Sometimes I question the value of the work I do. I think this isn’t particularly unusual or unhealthy, really. Periodically, don’t we all want to take a moment to assess just exactly what it is that we bring into the world? Do we not want to be more than pliant machines with gooey insides that transform food into stools? Doesn’t everybody want to produce delight, wisdom, joy, comfort, justice or whatever along with a healthy assortment of stools? I know I do. And that’s why I’m here today, pointing out to you that this illustration of a 1954 Panhard Dyna’s seats sure remind me of some sort of baked goods. Whew. Mission accomplished!
I mean, look at those two cushy-looking bench seats! There’s something about that color, yellow darkening to a golden brown at the extremes, that is a dead ringer for some nice, dense pound cake. Even the buttons on the seat covers read like perforations that are sometimes punctured into cakes or whatever, for reasons that are clearer to someone who knows more about baking than me. Crackers have them, too, and if you want to know why that is, stay tuned for our upcoming subsite dedicated to crackers and cracker-related culture, The Crackhead.
The illustration style of this brochure is lovely, having a sort of midcentury kid’s book feel about it. Accuracy is attempted, but nobody is losing sleep over photorealism. I know this general design of car is often called “jell-o/jelly mold” style, but somehow this illustration really pushes that idea, as this feels like maybe it could be Jell-O:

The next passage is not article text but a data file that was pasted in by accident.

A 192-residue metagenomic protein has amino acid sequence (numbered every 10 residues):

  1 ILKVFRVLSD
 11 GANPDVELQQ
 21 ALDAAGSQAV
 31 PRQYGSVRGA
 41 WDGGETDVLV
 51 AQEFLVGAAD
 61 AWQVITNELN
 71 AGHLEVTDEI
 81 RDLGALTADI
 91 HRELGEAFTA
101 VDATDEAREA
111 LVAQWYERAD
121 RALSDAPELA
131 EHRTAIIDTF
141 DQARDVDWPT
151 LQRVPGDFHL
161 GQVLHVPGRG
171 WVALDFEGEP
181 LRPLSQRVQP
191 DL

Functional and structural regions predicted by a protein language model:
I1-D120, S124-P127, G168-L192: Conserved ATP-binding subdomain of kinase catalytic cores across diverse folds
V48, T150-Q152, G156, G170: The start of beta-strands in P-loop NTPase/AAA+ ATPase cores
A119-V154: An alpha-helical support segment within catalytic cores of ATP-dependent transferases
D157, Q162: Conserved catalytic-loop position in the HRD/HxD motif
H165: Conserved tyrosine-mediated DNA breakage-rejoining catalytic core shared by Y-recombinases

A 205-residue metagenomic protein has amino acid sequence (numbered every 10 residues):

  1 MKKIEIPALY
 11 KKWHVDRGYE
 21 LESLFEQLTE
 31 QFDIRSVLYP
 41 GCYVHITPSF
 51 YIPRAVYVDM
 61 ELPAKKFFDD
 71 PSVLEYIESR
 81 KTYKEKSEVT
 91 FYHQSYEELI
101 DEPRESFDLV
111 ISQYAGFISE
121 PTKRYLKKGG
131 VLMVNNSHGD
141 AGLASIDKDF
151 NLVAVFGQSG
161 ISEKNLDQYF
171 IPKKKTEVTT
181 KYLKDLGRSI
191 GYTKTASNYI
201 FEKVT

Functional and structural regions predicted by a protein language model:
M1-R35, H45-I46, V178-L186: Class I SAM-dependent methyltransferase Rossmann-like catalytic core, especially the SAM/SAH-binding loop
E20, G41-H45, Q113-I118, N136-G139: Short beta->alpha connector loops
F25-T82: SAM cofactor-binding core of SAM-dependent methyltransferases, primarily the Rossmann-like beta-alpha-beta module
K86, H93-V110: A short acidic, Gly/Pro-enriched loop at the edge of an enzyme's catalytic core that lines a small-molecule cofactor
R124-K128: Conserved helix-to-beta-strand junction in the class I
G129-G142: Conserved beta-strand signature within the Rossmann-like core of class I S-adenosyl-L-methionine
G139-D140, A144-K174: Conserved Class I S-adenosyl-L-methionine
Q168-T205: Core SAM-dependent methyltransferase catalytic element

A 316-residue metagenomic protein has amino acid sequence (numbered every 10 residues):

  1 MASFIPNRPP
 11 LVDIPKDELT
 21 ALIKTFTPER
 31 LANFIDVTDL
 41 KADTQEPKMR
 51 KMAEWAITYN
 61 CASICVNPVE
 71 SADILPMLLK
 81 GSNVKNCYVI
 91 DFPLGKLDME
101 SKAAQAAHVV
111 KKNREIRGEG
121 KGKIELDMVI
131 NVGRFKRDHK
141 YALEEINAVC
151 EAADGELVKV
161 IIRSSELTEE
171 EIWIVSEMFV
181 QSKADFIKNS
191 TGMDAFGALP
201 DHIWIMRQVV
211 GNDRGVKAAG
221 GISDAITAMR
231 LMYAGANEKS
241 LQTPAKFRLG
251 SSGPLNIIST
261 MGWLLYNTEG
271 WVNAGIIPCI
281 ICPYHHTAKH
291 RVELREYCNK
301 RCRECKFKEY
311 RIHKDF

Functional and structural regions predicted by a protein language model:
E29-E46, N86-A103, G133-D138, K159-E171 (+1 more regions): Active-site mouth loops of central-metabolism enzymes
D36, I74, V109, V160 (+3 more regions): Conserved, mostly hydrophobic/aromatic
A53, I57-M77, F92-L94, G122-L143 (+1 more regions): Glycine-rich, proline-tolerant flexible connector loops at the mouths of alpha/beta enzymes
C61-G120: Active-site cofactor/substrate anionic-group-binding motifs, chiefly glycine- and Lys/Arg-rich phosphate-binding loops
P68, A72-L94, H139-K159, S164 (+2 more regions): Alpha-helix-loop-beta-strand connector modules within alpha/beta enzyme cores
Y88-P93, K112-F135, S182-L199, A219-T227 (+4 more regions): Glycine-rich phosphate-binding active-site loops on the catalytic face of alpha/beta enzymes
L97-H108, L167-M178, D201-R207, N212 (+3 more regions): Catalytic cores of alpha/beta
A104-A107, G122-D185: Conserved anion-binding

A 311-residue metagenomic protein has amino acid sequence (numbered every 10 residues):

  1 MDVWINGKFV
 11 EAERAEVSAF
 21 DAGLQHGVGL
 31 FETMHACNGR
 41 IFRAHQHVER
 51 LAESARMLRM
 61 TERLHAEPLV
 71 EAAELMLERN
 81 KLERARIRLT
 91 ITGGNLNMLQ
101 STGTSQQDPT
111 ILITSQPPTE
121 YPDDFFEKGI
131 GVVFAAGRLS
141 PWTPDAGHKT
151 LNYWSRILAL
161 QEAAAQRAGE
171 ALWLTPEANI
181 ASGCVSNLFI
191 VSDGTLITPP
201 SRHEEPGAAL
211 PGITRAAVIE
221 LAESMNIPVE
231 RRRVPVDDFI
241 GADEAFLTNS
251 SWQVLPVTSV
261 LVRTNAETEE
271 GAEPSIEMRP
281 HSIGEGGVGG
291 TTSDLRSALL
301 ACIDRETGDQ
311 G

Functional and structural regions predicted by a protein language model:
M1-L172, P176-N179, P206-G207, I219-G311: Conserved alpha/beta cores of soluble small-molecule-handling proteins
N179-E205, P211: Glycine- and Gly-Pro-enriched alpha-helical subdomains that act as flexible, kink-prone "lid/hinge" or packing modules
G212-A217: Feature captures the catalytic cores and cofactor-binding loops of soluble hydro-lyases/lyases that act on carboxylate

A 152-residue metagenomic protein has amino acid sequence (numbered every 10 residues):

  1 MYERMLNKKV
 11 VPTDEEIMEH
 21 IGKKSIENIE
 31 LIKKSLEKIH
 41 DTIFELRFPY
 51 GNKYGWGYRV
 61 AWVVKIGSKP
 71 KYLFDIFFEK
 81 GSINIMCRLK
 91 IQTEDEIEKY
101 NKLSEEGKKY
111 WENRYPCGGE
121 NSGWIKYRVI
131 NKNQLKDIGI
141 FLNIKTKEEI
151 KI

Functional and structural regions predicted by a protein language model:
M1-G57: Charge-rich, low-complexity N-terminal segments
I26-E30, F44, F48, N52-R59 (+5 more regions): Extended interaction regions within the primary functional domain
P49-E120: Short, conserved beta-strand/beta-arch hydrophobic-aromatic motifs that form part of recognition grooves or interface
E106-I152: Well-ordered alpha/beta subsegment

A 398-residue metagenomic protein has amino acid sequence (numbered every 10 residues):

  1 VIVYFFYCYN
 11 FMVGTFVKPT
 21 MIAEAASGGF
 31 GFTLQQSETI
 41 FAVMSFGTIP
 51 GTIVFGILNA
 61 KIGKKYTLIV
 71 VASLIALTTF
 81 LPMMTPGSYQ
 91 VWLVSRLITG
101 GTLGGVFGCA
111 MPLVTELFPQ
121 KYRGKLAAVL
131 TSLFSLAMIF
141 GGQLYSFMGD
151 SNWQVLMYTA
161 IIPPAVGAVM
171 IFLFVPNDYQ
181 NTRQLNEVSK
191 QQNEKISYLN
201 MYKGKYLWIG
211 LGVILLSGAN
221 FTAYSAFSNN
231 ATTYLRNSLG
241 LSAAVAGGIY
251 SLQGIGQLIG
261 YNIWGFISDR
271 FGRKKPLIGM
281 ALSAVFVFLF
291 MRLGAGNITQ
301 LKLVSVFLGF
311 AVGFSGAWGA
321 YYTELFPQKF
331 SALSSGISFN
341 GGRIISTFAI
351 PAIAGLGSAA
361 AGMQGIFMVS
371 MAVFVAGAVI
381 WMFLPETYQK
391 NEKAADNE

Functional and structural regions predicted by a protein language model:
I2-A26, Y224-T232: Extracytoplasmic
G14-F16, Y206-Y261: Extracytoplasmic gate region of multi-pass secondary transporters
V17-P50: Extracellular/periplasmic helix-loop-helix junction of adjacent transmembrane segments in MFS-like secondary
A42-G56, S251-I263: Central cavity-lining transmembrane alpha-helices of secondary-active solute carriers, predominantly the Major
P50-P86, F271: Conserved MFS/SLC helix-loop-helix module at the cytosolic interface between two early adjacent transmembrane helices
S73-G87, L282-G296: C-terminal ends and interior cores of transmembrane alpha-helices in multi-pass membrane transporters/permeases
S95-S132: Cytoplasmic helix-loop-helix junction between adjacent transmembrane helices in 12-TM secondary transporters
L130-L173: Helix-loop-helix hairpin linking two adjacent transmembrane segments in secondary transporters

I’ve always loved these interesting little Panhards: they’re a lot of car for a little flat-twin air-cooled engine, and they drive with all those French car characteristics of strangeness and comfort. I got to drive one, once!
I also appreciate the Dyna’s novel approach to taillight design, which seems to be dividing the functions of taillights and then assigning those jobs to tiny red lights sprinkled all over the rear quarter of the car:
Indicators are up on the fender tops, by the rear window, brake lights are little strips above the license plate, and taillights are inset in the bumper guards. Weird!